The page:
I came to live on the west coast of Harris in the western isles in summer 2011, on 9 hectares of bare land with a stone ruin. The first week I was here, I saw a basking shark. Four years ago, as I was walking across a slope on our croft with a bag of phosphate to feed some trees we’d planted there, a white tailed eagle sailed out of a ledge in a crag about ten metres ahead of me.
Yet I learned I would not see a wildcat on this island, or a pine marten, or badger, or fox. The apex land mammal predator on Lewis & Harris is the pygmy shrew, a tiny insectivore who must eat every two hours, having one of the fastest metabolisms on the planet.
I have been assured many times from many official sources that wildcat, pine marten and badger are not, never were and out of respect for the integrity of the island’s native ecosystem never will be native here. The logic behind that certainty is that by the time the Ice Age had finished with the island, the sea had risen around a barren rock devoid of mammal life, apart from the one official native land mammal, the otter. Any land mammals here can only have been brought over water by people.
I’m the gardener at Amhuinnsuidhe castle near here, where I see the potential for forest on this island when we add back the two things of which the island is notoriously devoid, shelter and soil nutrient.
However it got here, there was once forest across much of this island, attested by pollen cored out of peat moors and loch beds. The oldest tree pollen so far found, in the bed of Loch a’Phuinnnd on North Uist, is estimated over 12,000 years old. The vanished forest is also in the common knowledge of older islanders still in touch with an oral culture Alistair Carmichael reckoned had stood comparison with the myths of Ancient Greece, based on his notes from oral testimony taken around 1870 as he compiled the Carmina Gadelica out of the fragments which had survived the islands’ religious cleansing.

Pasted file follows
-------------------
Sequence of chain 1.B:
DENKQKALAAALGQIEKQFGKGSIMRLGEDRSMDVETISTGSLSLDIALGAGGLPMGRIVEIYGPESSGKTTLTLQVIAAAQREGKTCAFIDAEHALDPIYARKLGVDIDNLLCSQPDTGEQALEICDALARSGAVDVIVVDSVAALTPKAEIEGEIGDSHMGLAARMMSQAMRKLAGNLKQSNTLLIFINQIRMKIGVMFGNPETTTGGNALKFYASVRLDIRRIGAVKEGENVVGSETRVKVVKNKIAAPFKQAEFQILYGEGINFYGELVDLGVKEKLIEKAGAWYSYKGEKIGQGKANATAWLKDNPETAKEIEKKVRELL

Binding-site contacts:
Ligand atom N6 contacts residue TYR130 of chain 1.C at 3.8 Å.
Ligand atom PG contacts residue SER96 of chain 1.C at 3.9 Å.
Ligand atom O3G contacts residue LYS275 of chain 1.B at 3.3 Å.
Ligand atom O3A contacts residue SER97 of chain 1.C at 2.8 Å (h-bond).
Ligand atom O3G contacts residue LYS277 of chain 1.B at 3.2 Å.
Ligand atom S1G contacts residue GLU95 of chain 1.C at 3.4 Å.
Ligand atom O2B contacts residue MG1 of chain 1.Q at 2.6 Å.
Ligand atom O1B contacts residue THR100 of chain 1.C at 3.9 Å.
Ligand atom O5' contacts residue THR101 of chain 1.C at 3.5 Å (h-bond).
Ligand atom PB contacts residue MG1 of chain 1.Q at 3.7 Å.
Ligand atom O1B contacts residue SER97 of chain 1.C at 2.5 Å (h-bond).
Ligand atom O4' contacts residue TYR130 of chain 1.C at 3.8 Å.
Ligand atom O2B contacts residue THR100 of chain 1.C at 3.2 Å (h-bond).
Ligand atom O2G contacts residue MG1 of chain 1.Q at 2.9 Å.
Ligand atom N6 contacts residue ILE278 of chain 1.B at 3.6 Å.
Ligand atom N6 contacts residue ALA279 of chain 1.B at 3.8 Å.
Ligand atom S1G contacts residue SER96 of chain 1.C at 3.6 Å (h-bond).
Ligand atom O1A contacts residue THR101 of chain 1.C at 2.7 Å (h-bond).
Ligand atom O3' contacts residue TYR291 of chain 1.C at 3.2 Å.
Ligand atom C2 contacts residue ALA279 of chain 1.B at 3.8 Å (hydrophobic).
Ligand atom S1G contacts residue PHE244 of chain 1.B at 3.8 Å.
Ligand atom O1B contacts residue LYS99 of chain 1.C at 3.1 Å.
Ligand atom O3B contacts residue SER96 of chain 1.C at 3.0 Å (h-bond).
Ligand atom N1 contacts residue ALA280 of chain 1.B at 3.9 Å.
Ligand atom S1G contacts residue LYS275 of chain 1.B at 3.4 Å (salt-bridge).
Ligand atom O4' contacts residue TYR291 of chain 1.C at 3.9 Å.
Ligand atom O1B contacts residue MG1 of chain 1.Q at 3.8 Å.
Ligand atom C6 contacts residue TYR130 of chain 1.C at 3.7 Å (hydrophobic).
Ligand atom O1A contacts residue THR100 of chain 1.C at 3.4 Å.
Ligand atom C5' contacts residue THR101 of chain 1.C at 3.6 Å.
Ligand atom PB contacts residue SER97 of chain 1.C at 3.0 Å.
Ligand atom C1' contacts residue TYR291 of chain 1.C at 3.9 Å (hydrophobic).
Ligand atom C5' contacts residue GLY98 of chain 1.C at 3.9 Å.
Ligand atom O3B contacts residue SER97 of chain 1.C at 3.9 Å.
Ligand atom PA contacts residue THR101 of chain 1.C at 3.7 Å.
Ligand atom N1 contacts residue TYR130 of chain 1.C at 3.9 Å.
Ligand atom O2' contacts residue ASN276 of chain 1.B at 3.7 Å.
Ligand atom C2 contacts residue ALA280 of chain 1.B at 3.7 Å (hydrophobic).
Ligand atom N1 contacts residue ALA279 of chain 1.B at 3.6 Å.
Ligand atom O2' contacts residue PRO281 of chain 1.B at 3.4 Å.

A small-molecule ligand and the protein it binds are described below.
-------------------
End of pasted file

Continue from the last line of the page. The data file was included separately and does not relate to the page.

A friend has told me while cutting peats at Bogha Glas, on the border of Lewis & Harris, two islands divided by a single landmass, he has smelled the fragrance of pine, and found lumps of pine down in the peat. I’ve cut peats here and on the west mainland coast south of Ullapool, and in both places found a layer around 120 cm deep, almost a woven mat, of fragments of birch, the bark so well preserved you can see what it was.
Even after a century or more of virtual treelessness, still here if you look you can see a tree or two on little ledges out of reach of the endless nibble, on islets on lochs covered in a bonsai native forest, where they have not been overwhelmed by rhododendrons, on bare grazed sea-lashed hillsides, a solitary juniper. Someone on Harris once told me she found a hazelnut in her peats.
Bones of wildcat, pine marten and badger have been found among the few prehistoric remains ever discovered in the western isles. But they’re not native, even though it appears there was a forest for them to live in. I have read in an official document that people in the Mesolithic era were keen on pine marten fur, so must have ferried them over to farm them for their fur. That is a remarkable insight into Mesolithic fashion sense. We have never seen a scrap of their clothing, nor even their bones anywhere near the Western Isles. We know they were here ~ a bone midden has been found at Toe Head on Harris in near continuous use for thousands of years, and excavated down to a level dated 8,500 – 9,000 years old.
Hares and cats
The lowest levels at Toe Head contain hare bones, so maybe they were farming them too. I don’t think so. Lepus timidus lives today in the high Cairngorms, nibbling on heather, turning the colour of snow in winter. They could live far in the north of Ice Age Europe, beyond the reach of badgers or pine martens, in the tundra near the cliffs of crumbling Ice. Around 2,000 years passed here between the retreat of the Ice and the rising ocean surrounding one vast Western Isle. It seems strange to me to assert that no hares could have been marooned here.